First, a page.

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Miki Wakai Joins Hawaii Tourism Authority as Tourism Brand Manager

The Hawai‘i Tourism Authority (HTA), the state’s tourism agency, has hired Miki Wakai as a tourism brand manager.

Miki Wakai

Miki Wakai

Wakai will be overseeing Hawai‘i’s largest international market, Japan. She will work collaboratively with the HTA’s contractor, Hawai‘i Tourism Japan (HTJ), to ensure that marketing efforts are in line with the HTA’s strategic plan and drive demand and revenue for the state of Hawai‘i.

“Miki will be a tremendous asset in working with the Japan market and we are pleased to have her join our team,” said Mike McCartney, president and CEO of the HTA. “Her experience will be valuable as we look at innovative ways to grow this mature market and reach two million Japanese visitors by 2016.”

Prior to joining the HTA, Wakai worked at the Hilton Grand Vacation Club overseeing the marketing and sales office in Hawai‘i while reestablishing its presence in Seoul, Korea. She was also responsible for identifying and marketing to potential customers visiting from Japan, Korea and the U.S. mainland for time share opportunities. Wakai received a Bachelor of Arts degree in international studies from Hawai‘i Pacific University.

Established in 1998, the Hawai‘i Tourism Authority, the state’s tourism agency, is responsible for strategically managing tourism to optimize benefits for Hawai‘i that integrates the interest of visitors, the community and visitor industry. Tourism is our state’s leading economic driver and largest employer and the HTA continually works to ensure its sustainability well into the future. For more information on the HTA, please visit www.hawaiitourismauthority.org, find us on Facebook or follow us on Twitter (@HawaiiHTA).

Fukushima Friends Benefit Concert – Japan Kids to Come to the Big Island for Respite, Rest and Fun

Please help the children and young adults that desire to come to the Big Island from the disaster area of Fukushima, Japan, in July and August, 2013 by attending the Fukushima Friends Relief Concert on May 26th at the East Hawaii Center for Spiritual Living.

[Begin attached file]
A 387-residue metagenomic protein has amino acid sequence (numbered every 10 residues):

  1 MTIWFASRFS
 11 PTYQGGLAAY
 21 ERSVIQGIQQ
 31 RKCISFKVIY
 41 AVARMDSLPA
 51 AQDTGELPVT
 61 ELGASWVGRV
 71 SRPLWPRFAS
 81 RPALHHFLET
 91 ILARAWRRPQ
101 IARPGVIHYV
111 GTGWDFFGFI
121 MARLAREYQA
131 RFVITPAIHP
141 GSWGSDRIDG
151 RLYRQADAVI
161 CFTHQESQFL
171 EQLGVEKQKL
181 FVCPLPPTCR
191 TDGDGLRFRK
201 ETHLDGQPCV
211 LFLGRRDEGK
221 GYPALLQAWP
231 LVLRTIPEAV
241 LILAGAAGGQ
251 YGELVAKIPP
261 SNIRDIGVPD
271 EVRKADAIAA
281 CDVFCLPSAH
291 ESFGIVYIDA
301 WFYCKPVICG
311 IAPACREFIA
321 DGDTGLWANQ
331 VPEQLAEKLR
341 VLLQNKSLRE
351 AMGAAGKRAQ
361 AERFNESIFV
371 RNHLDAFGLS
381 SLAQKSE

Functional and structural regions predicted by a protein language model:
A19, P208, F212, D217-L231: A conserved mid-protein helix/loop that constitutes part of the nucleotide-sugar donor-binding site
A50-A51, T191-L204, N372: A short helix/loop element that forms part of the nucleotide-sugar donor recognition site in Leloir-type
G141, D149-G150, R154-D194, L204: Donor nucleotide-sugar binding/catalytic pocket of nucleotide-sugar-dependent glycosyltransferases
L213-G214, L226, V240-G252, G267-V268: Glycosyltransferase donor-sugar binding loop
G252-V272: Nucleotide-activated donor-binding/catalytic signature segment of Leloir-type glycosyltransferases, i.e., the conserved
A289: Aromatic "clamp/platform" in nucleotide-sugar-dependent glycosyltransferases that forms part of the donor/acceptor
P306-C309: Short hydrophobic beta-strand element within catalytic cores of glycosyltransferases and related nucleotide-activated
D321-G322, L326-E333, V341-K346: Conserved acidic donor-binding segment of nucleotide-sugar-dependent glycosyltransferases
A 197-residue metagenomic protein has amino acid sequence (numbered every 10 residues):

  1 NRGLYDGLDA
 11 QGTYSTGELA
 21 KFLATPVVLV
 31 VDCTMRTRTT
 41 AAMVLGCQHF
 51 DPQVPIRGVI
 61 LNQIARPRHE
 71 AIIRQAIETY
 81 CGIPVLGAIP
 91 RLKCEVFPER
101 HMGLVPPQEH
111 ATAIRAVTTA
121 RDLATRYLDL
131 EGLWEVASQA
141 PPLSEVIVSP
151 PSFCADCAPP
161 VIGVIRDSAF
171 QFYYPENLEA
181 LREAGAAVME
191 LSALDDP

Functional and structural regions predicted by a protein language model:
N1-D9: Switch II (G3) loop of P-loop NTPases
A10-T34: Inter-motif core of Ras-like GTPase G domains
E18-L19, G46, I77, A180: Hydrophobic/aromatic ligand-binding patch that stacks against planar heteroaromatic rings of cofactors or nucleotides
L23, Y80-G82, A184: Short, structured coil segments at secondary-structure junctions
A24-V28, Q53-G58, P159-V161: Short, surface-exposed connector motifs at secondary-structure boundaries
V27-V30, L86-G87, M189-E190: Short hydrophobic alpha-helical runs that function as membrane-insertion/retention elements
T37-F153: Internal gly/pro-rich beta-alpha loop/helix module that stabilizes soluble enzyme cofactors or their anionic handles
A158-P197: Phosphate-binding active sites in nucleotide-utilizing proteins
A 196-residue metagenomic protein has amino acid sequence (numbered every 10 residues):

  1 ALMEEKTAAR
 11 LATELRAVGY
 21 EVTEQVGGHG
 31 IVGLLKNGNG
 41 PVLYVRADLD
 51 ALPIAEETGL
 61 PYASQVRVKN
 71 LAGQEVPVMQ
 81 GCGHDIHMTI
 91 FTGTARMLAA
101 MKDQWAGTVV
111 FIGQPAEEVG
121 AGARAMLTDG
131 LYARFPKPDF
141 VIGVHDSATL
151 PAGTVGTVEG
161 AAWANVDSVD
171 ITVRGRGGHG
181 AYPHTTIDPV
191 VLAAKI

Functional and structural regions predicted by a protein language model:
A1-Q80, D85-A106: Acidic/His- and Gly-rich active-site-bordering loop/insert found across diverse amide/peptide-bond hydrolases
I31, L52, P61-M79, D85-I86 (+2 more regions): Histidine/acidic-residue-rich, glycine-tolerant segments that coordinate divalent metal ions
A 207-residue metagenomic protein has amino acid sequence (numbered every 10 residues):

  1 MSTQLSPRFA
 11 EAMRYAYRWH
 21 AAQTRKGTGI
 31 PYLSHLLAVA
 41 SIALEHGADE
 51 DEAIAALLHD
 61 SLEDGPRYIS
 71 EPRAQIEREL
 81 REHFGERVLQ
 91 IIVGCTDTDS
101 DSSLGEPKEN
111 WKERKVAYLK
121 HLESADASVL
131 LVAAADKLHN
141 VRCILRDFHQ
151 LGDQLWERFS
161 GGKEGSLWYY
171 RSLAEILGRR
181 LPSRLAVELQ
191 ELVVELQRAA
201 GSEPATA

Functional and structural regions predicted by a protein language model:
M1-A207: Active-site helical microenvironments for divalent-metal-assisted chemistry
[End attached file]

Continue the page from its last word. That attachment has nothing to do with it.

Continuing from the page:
Fukushima Benefit Concert

About 20 young people with chaperones from 5th grade up are coming to the Big Island to receive respite, rest, and fun from July 15-Aug 26.

A group will be providing food, shelter, and transportation for one month which is costly.  In addition, some of you may not know, but, these children and young adults have suffered the earthquake, tsunami, family suicides, survival camps, and high radiation exposure for 2 years.  They are in need of fresh air, ocean swimming, and rest for their physical and mental health.  They have been living inside locations without being able to play outside, touch the ground, or eat Fukushima food because of the radiation dangers.  Please help us provide for these young people.  Please come to the concert or you may donate any amount to the fund.

 

CNN Special – Hawaii Deals with Japan’s Tsunami Debris

Here is the video that aired on CNN – “Hawaii Deals with Japan’s Tsunami Debris

[youtube=http://youtu.be/jcfn9MyxE_w]

While CNN was setting up shop, HWF and volunteers quickly removed over 200 pounds of marine debris from the coastline with an hour’s effort. And until there is a better solution, HWF and volunteers will continue to pick up the pieces here in Hawaiʻi nei.

FYI another follow-up story that focuses on marine debris problems in general, NOAA’s Nets-to-Energy Program, and recycled “ocean plastic” bottled cleaning products by SF-based company, Method, will air on CNN national and international broadcasting programs in April.

Japan Approves First Shipment of Genetically Modified Rainbow Papayas

After 13 years of negotiations, Japan has approved its first shipment of genetically-modified Rainbow papayas from Hawaii.